The author of six books of fiction, Lauren Groff has been described as brilliant and hard-working, “a woman of intellect and integrity, generous and warm, and hard to keep up with.” The same could be said of her stunning, glimmering prose.
The two-time National Book Award finalist and the New York Times bestselling author returns with an exhilarating new novel called Matrix, her first since the groundbreaking Fates and Furies. In this tale of historical fiction, Groff follows the real-life figure of Marie de France into a violent, sensual world of religious ecstasy and consuming passion—a world that refuses to reconcile itself with Marie’s bold heart and crusading existence.
All Literary Arts Series, Create Your Own Series, and Super SAL subscribers (except Student/25 & Under and complimentary subscriptions) receive Groff’s forthcoming book, Matrix, mailed to the subscriber’s address.
Lauren Groff is the New York Times bestselling author of three novels, The Monsters of Templeton, Arcadia, and Fates and Furies, and the celebrated short story collections Delicate Edible Birds and Florida. Her newest novel, Matrix, gathers currents of violence, sensuality, and ecstasy into a mesmerizing portrait of consuming passion and womanhood.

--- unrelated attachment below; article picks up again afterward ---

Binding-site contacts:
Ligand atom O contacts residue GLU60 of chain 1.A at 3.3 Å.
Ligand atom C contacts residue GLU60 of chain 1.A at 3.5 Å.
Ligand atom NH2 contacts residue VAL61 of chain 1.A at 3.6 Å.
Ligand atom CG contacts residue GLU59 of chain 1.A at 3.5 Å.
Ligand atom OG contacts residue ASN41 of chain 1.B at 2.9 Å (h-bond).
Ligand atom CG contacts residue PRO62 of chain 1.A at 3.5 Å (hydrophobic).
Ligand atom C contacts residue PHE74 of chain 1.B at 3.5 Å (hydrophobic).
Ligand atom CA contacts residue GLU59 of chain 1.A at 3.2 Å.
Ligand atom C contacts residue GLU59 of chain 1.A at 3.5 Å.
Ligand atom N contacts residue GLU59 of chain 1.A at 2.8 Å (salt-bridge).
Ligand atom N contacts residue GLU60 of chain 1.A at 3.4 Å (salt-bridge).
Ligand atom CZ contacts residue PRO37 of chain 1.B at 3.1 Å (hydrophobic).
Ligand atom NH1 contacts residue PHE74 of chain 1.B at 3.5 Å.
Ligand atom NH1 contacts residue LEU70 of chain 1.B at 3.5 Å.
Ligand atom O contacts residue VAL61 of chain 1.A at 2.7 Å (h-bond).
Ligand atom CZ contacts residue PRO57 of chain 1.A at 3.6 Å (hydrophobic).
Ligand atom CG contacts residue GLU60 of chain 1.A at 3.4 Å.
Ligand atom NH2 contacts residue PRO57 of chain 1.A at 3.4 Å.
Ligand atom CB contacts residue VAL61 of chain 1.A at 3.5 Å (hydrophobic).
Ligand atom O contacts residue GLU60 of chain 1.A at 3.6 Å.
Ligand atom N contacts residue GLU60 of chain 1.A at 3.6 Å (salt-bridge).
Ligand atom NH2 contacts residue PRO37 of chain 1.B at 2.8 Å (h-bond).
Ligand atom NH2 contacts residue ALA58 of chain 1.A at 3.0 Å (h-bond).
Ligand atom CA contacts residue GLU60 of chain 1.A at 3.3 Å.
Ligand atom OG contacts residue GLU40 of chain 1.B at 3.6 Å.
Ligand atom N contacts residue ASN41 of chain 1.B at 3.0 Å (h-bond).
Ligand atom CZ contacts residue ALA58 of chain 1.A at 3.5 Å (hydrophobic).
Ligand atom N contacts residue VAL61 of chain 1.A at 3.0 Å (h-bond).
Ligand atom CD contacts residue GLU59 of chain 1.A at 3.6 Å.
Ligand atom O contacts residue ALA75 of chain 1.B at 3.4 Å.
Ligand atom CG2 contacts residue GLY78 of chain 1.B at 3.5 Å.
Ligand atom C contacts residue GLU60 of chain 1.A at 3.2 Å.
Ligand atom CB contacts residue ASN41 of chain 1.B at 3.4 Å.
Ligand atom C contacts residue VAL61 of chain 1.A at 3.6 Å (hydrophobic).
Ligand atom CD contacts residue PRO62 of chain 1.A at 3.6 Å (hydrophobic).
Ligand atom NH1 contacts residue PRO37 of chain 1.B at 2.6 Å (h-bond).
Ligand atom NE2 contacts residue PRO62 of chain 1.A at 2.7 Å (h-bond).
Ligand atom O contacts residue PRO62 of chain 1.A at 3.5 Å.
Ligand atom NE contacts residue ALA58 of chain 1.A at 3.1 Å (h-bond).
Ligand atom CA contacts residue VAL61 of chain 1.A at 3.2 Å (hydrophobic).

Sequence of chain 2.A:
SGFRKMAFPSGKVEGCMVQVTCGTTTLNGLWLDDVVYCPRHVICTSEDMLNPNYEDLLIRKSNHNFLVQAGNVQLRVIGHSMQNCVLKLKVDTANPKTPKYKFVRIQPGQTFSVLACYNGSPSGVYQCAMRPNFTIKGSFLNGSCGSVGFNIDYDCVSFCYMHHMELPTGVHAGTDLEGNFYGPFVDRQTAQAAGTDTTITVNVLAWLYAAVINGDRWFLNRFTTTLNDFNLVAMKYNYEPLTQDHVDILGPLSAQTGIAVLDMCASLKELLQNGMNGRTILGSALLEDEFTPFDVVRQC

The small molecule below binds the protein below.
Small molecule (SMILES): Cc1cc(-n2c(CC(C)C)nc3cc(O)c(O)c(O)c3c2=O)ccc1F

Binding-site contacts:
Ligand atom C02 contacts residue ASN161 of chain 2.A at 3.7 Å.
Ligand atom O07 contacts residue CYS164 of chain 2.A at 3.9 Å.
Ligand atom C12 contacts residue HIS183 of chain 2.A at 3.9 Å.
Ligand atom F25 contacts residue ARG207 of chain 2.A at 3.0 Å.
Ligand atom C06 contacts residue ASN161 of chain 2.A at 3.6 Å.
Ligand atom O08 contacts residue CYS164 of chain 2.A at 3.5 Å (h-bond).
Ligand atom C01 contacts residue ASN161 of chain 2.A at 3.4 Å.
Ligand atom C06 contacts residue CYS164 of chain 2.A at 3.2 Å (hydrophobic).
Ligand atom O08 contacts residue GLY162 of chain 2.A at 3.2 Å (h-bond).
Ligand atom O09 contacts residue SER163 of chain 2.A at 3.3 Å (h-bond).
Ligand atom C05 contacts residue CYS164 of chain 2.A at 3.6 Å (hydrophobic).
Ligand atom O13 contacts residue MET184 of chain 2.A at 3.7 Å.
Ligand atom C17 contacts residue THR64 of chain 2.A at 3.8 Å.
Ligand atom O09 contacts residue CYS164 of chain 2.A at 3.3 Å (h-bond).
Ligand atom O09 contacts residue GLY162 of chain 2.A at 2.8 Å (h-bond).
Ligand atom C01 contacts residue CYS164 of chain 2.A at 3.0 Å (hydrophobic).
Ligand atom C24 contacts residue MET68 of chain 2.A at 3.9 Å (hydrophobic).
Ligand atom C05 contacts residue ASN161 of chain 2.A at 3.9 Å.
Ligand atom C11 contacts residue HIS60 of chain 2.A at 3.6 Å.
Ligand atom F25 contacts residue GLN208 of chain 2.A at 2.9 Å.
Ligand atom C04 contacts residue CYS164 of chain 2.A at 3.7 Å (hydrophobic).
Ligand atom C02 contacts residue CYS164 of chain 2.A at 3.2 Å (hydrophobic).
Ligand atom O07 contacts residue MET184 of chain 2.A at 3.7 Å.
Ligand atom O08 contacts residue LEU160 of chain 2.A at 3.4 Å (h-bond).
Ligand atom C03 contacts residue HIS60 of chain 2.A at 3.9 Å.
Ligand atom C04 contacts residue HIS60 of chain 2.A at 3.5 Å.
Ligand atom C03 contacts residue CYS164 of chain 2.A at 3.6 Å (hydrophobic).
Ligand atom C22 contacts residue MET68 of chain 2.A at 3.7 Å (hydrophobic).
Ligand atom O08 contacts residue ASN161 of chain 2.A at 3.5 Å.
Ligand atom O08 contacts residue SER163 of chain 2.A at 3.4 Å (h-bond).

Born from a long line of female warriors and crusaders, yet too coarse, too wild, too rough-hewn for courtly life, Marie de France is cast from the royal court. She is sent to the muddy fields of Angleterre to take up her new duty as the prioress of an impoverished abbey.
The abbey is a dreadful place: its inhabitants are on the brink of starvation, beset by disease, stoic and stern, yet plagued with an unholy tendency to gossip. Marie cannot help but pine for the decadence and comfort of France; her secret lover Cecily, her queen Eleanor, and the very court that had spited her.
Marie soon realizes that, though she may be tied to a life of duty, she wields more power than she could have imagined. With the fearlessness that has always set her apart, she inspires her new sisterhood to awaken their spirits and finally claim what is theirs.
Groff’s work has been featured in The New Yorker, Harper’s, The Atlantic and several Best American Short Stories anthologies. She has won the Paul Bowles Prize for Fiction, the PEN/O. Henry Award, the Pushcart Prize and the Story Prize; and has been a finalist for the National Book Award, the National Book Critics Circle Award, the Orange Award for New Writers and the Los Angeles Times Book Prize among others. In 2017, Lauren was named a Granta Best of Young American Novelist. In 2018, she received a Guggenheim fellowship in fiction and a Fellowship at the Radcliffe Institute for Advanced Study.